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Young Voters Favor Obama, but Divided by Race, Religion

Millennial Voter Panel 2012

From left, millennial mayors Svante L. Myrick of Ithaca, N.Y., and Alex Morse of Holyoke, Mass., talk during a panel with Erin Taylor of Georgetown's Berkley Center for Religion, Peace and World Affairs; Rachel Stanley, a junior at Elon University in North Carolina; and Mohammad Usman, a senior at DePauw University in Indiana. The discussion was part of the Millennial Values Symposium sponsored by the Berkley Center.

October 5, 2012 – Voters age 18 to 25 favor President Barack Obama over Republican challenger Mitt Romney in general by 16 points, but 80 percent of white evangelical Protestants favor Romney, according to a new survey released yesterday.

Conducted by Georgetown’s Berkley Center for Religion, Peace and World Affairs and the Washington, D.C.-based Public Religion Research Institute, the Millennial Values and Voter Engagement Survey shows support for Obama has increased significantly since March.

Called “younger millennials” the 18 to 25 cohort favor the president 55 percent vs. 39 percent.

The survey also shows wide divides in terms of race and religion.

“There are striking differences along racial lines about the role of faith in the lives of presidential candidates,” said Thomas Banchoff, Berkley Center director. “Strong majorities of black and Hispanic younger millennials say it is important for presidential candidates to have strong religious beliefs, while a majority of white younger millennials disagree.”

Black and White Divides

Results from the survey are based on interviews with 1,214 adults age 18 to 25.

Despite being a generation known for its acceptance of differences, the survey found persistent racial divides among the group.

Obama commands an overwhelming lead among black (97 percent) and Hispanic (69 percent) young voters, while Romney has an 11-point advantage over Obama among white voters the same age (52 percent vs. 41 percent).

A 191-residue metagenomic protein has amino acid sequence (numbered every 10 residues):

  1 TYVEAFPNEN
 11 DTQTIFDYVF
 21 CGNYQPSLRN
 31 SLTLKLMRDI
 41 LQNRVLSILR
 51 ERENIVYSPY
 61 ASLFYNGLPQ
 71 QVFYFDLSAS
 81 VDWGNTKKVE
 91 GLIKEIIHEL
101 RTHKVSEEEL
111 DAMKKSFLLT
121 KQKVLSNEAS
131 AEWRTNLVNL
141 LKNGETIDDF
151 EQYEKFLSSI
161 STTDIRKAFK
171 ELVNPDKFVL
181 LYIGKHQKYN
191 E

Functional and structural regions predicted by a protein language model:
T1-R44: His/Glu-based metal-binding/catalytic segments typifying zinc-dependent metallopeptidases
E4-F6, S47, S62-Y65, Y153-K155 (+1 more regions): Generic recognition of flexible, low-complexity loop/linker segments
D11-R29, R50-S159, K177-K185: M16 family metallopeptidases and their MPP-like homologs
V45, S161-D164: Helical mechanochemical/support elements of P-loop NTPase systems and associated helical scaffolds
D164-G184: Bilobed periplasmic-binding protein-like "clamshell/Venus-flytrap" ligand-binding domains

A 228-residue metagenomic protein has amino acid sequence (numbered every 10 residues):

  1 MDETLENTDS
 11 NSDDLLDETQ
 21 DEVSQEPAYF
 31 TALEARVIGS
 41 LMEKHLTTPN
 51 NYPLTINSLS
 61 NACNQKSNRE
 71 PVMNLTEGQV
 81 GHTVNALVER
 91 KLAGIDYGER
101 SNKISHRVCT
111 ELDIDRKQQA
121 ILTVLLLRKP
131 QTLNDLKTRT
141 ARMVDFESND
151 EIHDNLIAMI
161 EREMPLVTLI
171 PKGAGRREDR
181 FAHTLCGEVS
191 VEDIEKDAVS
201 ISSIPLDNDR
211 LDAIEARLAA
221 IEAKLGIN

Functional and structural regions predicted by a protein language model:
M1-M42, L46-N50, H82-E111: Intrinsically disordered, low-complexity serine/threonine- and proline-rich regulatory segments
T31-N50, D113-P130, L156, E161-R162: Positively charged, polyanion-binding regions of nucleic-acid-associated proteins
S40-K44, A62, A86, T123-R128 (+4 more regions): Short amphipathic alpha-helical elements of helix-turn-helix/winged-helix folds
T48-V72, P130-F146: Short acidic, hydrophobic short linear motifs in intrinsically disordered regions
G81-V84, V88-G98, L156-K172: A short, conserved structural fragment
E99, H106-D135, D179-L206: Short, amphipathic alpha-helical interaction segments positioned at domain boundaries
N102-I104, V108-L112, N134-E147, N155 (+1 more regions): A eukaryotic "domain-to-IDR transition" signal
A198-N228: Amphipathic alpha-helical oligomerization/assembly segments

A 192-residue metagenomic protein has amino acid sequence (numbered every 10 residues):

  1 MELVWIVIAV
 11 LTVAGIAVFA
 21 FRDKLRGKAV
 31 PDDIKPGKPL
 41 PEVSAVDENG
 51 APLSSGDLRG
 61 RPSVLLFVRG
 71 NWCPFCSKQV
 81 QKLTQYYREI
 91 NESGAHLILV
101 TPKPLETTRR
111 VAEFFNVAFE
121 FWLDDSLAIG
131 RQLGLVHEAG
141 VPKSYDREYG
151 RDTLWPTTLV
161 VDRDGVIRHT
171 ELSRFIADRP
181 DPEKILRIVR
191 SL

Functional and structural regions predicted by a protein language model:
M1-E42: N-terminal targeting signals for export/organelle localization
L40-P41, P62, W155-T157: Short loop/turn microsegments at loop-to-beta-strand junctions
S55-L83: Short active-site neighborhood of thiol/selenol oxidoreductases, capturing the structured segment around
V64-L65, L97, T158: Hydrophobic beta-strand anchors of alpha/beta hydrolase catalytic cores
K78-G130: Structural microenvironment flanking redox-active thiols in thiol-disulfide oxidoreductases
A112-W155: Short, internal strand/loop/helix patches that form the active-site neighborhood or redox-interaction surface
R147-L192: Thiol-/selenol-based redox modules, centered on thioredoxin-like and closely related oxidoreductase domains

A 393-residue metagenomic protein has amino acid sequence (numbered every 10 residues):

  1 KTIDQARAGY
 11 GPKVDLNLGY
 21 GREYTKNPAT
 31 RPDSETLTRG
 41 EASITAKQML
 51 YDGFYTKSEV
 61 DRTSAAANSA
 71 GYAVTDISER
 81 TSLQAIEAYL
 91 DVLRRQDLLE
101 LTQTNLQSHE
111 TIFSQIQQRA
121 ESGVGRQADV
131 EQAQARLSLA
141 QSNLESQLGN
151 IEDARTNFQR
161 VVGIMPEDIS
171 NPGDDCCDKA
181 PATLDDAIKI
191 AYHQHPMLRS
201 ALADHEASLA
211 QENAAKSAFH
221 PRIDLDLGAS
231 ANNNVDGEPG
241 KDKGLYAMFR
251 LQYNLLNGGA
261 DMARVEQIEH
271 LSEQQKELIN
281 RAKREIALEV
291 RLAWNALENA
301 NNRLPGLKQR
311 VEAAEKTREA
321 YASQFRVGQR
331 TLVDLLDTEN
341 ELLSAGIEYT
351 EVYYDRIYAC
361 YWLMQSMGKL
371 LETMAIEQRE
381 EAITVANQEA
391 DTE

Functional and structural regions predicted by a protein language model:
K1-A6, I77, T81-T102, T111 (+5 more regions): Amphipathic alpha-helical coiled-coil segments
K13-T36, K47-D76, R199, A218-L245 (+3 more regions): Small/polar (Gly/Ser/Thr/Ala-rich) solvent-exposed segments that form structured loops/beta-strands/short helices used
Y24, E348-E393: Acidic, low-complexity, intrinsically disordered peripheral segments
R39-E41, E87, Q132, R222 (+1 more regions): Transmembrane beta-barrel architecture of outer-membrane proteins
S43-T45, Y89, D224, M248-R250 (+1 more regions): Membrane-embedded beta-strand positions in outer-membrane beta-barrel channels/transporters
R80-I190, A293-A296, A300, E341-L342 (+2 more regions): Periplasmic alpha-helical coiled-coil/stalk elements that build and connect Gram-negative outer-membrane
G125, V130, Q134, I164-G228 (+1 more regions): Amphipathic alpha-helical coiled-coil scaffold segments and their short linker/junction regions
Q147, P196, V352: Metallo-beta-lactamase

Religious Differences

In addition to the 80 percent of white evangelical Protestant young voters favoring Romney, 51 percent of white mainstream Protestants in the group say they will vote for the Republican candidate.

Obama maintains an advantage over Romney among Catholic voters age 18 to 25 (55 percent vs. 38 percent) religiously unaffiliated younger millennial voters (68 percent vs. 23 percent), and minority Protestant voters (70 percent vs. 26 percent).

Understanding Young Voters

“The Berkley Center worked with PRRI on this survey in order to better understand how young people relate their ethical and religious values to public life and the upcoming election,” Banchoff explains.

The new survey also finds that 66 percent of younger millennials say they are registered to vote, with 50 percent indicating they are absolutely certain they will vote in the 2012 election.

Despite this statistic, younger millennials exhibit a high degree of pessimism about the democratic process and government.

More than 6-in-10 of them agree that “people like me don’t have any say about what the government does,” while 82 percent believe business corporations have too much influence on the political process.

Bring the Kids

Another revelation in the survey is that parents who brought their children to the voting booth with them when they were little are more likely to vote as young adults.

“One of the most striking findings of the survey is the impact of parental example on younger millennial voter engagement and voting preferences,” said Robert P. Jones, CEO of Public Religion Research Institute. “…[and] younger millennials who have two parents supporting the same presidential candidate are closely following the vote choices of their parents.”

Young Mayors

Last night, two younger millennial mayors talked about the future of American politics at Georgetown – Svante Myrick, 25, the Democratic mayor of Ithaca, New York, and Alex Morse, 23, mayor of Holyoke, Mass.

Sponsored by the Berkley Center and Georgetown’s Office of the President, the event was part of the Millennial Values Symposium, which brings student leaders from around the country to address the future of American democracy in light of today’s survey.

"If you believe politics are too toxic, the best thing you can do is vote," Myrick said at the discussion.  

Morse stressed the importance of bipartisanship in politics, saying there is "no Republican or Democrat way to fill a pothole."

The symposium is made possible through a grant from the Ford Foundation.

For more information on the survey findings, visit the Berkley Center’s website.

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